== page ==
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George the Poet: He Has Too Much Love for the Ends

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You may or may not have heard about George the Poet, but he is definitely a force to be reckoned with. Born in London and of Ugandan Heritage, he is arguably the best thing to have been produced in 1991.

The Search Party tour officially started in one of the beautiful antiquated rooms of Bristol’s Everyman Cinema. To be honest, we had no idea what to expect upon our arrival. A concert? A film? A documentary? Tickets were bought with an open mind, as I was genuinely interested in whatever creative genius this wordsmith had to display. Walking into the cinema, the sofas matched the ambience, the calm red glow of the room, quite a contrast anyone would agree, from “Skelewu” and other African bops blasting from the speakers. A generous number of people were already seated, everyone relaxed but just as eager to have their wigs blown away as I was.

Fast forward a couple of minutes and the room is quiet, deathly so. The lights dim even further, a melody begins to play, and George’s voice fills the room, just as laid-back, as captivating, as comforting and as unapologetically London as it was coming out of my headphones earlier that morning. A funny piece about the charade between women and men who don’t text back quickly enough, always quick to cite “I’m that guy”. A little joke here, a little blunt truth there and sure enough the amazing live band is already engaging the crowd. The lights transition from red to pink to a deep warm orange to blue and a range of other eye-catching hues, matching the tone of the poems. The topics start off with a bang, the first one being about his exit from his label, often citing comparisons to Brexit. I am yet to see an artist more passionate about his people than this guy.

“Just because something isn’t your fault doesn’t mean it’s not your problem.” In this context, he spoke in relation to politics but in reality, we can equate it to many things. Just because you weren’t a slave owner doesn’t mean you should turn a blind eye to injustice, privilege needs to be used for the greater good daily. Just because you’re an international student doesn’t mean you have no business fighting for black lives and spaces in the diaspora because in the end, you’re still just another black person who just might become a hashtag as long as you’re here.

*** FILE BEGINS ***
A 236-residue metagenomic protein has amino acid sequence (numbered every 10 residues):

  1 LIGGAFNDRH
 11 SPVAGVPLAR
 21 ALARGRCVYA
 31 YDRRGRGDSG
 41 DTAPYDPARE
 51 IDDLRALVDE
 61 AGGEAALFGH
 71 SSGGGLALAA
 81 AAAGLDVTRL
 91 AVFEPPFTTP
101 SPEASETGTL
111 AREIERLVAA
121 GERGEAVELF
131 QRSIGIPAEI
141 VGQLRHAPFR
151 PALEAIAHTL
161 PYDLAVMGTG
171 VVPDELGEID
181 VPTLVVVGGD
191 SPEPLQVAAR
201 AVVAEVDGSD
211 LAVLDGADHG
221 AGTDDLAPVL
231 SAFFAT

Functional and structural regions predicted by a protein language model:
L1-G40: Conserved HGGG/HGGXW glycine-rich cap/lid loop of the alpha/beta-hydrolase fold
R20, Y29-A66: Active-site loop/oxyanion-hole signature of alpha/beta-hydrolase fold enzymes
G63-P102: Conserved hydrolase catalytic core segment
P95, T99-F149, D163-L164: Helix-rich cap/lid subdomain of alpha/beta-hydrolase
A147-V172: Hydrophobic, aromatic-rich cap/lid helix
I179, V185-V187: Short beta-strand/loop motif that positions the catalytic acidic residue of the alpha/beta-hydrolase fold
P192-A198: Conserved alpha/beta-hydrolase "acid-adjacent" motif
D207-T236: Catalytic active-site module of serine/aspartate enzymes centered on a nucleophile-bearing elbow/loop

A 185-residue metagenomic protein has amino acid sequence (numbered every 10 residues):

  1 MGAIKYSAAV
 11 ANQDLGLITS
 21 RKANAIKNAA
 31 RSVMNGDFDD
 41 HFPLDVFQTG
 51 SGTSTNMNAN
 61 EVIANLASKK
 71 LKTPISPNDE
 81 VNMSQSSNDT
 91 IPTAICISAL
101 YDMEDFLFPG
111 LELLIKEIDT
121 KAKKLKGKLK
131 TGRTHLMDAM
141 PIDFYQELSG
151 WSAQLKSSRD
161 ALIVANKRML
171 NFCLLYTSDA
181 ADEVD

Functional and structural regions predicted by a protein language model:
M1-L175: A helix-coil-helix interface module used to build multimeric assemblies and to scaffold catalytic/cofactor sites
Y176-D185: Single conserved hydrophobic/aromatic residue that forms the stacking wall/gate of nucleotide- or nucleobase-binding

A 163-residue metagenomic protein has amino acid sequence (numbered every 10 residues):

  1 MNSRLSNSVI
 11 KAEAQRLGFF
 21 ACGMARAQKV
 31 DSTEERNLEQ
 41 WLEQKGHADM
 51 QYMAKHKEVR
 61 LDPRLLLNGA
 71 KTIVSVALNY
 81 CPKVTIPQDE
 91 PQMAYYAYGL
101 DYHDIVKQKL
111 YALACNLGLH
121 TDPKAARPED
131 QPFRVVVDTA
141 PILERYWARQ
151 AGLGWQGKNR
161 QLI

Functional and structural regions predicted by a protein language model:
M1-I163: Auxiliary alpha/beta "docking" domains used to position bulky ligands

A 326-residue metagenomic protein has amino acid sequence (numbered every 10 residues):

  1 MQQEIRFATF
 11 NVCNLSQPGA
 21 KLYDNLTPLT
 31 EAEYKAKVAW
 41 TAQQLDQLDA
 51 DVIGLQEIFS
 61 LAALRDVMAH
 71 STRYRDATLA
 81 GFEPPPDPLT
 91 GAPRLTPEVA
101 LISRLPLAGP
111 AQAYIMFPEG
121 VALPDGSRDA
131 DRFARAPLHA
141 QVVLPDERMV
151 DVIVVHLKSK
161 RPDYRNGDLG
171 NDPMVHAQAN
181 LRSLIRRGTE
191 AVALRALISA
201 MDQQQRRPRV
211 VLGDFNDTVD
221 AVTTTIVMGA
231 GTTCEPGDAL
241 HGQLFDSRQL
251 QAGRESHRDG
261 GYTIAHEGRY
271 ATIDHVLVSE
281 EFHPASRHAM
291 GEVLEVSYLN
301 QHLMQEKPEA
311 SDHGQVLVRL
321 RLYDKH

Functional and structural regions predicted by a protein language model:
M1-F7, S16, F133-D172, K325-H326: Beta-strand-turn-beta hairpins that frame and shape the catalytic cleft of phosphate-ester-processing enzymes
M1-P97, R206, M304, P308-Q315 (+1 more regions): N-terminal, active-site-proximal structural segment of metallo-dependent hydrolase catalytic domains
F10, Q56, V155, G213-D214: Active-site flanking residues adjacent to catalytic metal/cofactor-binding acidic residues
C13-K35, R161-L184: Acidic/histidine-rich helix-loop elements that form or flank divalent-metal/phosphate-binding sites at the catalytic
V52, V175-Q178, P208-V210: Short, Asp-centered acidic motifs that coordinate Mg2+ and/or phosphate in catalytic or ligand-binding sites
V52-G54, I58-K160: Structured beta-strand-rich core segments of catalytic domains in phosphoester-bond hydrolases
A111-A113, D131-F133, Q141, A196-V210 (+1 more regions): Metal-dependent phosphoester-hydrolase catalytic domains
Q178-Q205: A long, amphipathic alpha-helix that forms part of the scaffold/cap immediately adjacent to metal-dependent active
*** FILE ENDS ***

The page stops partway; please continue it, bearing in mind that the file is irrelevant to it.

“You gotta handle ya biz, don’t get distracted by them other man doing bits.” As groovy as this bit was, it clicked me into perspective. As we’ve gotten older, it is more and more common to see people out there, same age as you doing absolutely wonderful things and getting caught up in that. People often say “focus on your own journey, your time will come”, but often times I ask myself, “When? Why not now?”.

During summer especially, I went through a phase where I was completely beating myself up because so many people were harnessing their talents and going places, and there I was, waking up in the afternoon to cheerios and Netflix almost every day, when I knew I had the potential to flourish. I vowed (so dramatic, Kamara) that when I came to university, I would make use of every opportunity available to me, not because I wanted to ‘flex’ on people, but because I’m trying to build myself up in a way that I haven’t done for the last two years and find out how far I can stretch myself. I would encourage anyone and everyone to get involved at uni, build character, garnish your CV, experience new things, because at the end of the day, it will be such a shame if all you took out of university was the opportunity to get wasted every single night.